19 Billion is a big number. Dr.Evil big. And like Instagram before it, the WhatsApp acquisition belies Facebook’s utter desperation for relevance, and in contrast to pundits’ breathless projections, signals a likely end to Facebook’s mobile survival.
If you don’t work for Facebook, and you’re not invested in it, you are probably comfortable considering the obvious signs that the Facebook social network has been revealing a lack of relevance.
As Facebook’s users age, and become associatively uncool, the network has become less a place where young, influential, upwardly-mobile users go to “hang out”, and more a place where they “reconnect”, get updates on high school reunions, and share the occasional cute cat picture with grandparents.
Facebook made sense in a web-browser universe, back when digital social connections were still new, few, and cumbersome. But users don’t live in that world anymore, and have increasingly numerous and convenient options for connecting. This has forced Facebook scrambling to find relevance. Literally breaking itself into digestible mobile parts only to find themselves competing with a million other apps with similar attributes.
And it’s exactly this desperate scramble that has Facebook blowing 20 billion dollars on 2 mobile apps.
Mobile is… a perfect storm – one specifically designed to remove dominant players from power.
Yes, I’ve seen the amazing numbers and projections. Every investor has a slightly wide-eyed, positive spin on the Whatsapp deal, lining trajectories of popular mobile apps next to the web’s old guard. But I’m still shaking my head, certain the cards are not stacked in Facebook’s favor. Not because the current numbers aren’t impressive, but because those numbers exist in the eye of a hurricane. Those numbers only make sense so long as the landscape remains recognizable, the natural laws consistent. So long as we don’t acknowledge the inevitability of exponentially disruptive players.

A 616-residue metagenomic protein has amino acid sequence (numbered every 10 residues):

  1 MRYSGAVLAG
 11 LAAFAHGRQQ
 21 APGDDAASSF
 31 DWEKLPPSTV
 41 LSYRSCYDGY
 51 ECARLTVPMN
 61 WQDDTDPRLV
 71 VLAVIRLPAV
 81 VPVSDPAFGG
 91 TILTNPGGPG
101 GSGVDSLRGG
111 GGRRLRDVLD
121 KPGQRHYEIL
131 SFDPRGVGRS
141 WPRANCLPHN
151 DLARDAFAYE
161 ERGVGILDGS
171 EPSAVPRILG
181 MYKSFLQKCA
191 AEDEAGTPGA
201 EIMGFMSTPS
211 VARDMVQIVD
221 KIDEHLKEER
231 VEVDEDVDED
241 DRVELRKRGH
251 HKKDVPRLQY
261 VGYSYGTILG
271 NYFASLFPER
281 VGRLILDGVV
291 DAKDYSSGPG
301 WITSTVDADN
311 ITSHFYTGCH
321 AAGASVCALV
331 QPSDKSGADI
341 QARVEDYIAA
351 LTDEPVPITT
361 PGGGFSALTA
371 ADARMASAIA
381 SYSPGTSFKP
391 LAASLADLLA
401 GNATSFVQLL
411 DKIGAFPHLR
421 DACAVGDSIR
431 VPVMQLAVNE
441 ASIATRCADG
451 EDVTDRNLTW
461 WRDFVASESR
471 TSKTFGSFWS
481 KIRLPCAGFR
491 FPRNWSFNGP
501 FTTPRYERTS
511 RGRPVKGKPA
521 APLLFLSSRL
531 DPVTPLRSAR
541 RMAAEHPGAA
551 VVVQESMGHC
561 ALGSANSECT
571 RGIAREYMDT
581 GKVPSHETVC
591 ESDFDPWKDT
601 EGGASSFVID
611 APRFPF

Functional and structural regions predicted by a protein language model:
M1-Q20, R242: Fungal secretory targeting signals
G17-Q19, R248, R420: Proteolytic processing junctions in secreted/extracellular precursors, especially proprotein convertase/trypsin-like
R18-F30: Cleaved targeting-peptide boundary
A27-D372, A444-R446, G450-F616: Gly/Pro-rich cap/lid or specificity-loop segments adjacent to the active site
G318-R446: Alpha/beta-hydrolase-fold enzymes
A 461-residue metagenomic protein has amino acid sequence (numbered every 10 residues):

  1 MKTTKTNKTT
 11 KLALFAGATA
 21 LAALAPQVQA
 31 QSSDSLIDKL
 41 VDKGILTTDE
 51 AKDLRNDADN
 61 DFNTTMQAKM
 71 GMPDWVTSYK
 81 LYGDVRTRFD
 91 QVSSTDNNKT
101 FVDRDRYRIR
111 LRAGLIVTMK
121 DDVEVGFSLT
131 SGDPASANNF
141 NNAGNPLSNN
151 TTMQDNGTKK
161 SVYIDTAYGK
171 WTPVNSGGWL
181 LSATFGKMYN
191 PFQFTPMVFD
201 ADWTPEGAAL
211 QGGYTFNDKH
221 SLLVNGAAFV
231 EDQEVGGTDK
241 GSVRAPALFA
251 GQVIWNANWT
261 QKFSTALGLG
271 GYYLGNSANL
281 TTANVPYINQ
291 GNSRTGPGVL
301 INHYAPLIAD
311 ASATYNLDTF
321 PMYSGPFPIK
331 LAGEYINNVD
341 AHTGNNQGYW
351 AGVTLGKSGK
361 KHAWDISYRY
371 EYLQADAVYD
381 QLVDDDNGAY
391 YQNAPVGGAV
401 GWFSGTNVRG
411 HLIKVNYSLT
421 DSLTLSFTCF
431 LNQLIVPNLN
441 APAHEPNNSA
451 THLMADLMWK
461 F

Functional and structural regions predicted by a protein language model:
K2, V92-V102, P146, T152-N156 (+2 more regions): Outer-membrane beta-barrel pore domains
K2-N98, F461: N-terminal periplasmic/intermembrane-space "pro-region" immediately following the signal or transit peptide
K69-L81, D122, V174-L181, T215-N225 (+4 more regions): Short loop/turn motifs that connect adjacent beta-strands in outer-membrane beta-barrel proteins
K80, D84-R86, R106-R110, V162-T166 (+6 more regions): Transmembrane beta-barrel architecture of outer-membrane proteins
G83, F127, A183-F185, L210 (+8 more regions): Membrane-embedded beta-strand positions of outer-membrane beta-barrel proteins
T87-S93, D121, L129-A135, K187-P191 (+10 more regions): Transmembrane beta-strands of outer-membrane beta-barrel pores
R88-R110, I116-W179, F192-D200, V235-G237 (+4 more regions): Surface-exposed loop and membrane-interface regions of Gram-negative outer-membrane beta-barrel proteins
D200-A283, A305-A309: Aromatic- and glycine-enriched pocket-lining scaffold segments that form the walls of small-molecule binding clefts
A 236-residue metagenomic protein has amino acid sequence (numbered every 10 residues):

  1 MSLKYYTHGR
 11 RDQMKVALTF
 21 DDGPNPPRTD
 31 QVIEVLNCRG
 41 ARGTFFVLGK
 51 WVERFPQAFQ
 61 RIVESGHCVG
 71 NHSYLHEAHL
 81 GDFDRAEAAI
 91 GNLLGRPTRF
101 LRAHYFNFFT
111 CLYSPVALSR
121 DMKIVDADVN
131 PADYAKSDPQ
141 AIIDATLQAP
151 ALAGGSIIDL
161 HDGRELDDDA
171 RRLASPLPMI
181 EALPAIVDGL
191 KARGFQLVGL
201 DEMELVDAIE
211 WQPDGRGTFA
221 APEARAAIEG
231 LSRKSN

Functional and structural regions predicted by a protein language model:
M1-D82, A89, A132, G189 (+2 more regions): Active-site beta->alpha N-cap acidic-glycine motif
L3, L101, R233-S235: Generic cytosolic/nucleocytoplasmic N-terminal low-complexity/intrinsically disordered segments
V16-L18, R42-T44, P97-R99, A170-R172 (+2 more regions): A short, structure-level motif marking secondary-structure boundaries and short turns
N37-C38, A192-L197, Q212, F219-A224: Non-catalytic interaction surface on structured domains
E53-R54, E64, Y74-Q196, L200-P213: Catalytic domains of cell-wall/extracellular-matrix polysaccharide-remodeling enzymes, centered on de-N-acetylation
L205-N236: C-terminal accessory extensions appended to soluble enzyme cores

The mobile world is fundamentally different than the one Facebook was born into. The metabolism of business is rapidly increasing before our eyes. There are dominant and unpredictable forces swirling around every business today – let alone those that exist solely on objects of convenience, like mobile apps.
The democratization of development and distribution makes the mobile app ecosystem a whole new world. Never before in history have there been so many competing software developers with so much power to utterly disrupt. The distance between market dominance and failure is now one person, and a day.
Add to this that the very existence of an app store as the portal of distribution, concentrates attention on the value of new discoveries. On trying new apps that might be better than, say, whatever you use today. Face it, app stores are like news outlets; old news isn’t good for business.
Face it, app stores are like news outlets; old news isn’t good for business.
And here you have a perfect storm – one specifically designed to remove dominant players from power. Once you’ve enjoyed a run, the entire ecosystem is optimized to make room for the next thing.
Take the case of Dong Nguyen, a developer in Vietnam who created FlappyBird. In a few days. Single-handedly. One guy. Unpredictably it quickly became the most downloaded game in the iOS app store, and the Android version, released later, was catching up. Was that predictable? Did Rovio or King see that upset coming? How many people stopped playing Angry Birds to addictively play Flappy Bird? Lucky for them Nguyen inconceivably pulled the app from both platforms. A virtual get out of jail free card for every other contender. But see, it was predictable. Because this is the very nature of the mobile app landscape.
Facebook’s 19 Billion dollar deal does not appear to take into account the high likelihood – the inevitability rather – that some deceivingly simple upstart app, like WhatsApp and Instagram before it, will come along and do something different, better, cooler. Just enough that it gets attention, gets downloaded, spreads, and eclipses or replaces the old ones.
Mobile apps are not platforms, they are disposable instances, they are trends. The sturdy limitations that held Microsoft Office in place for so long do not exist here. Nor are the ones that have continued to keep Facebook warm on the web. Every popular 3rd party mobile app is destined to face an unprecedented, massive and relentless onslaught of unpredictable new ideas from divergent competition.
I’m not sure how many multi-Billion dollar app acquisitions Facebook is prepared to close over the next 5-7 years, but I can tell you with absolute certainty that WhatsApp is far from the last app acquisition Facebook will have to make to retain a position of relevance in mobile users’ lives. Far from it. If indeed sheer acquisition of disruptive apps is to remain the sole successful basis of Facebook’s mobile strategy – they’re on a very expensive treadmill.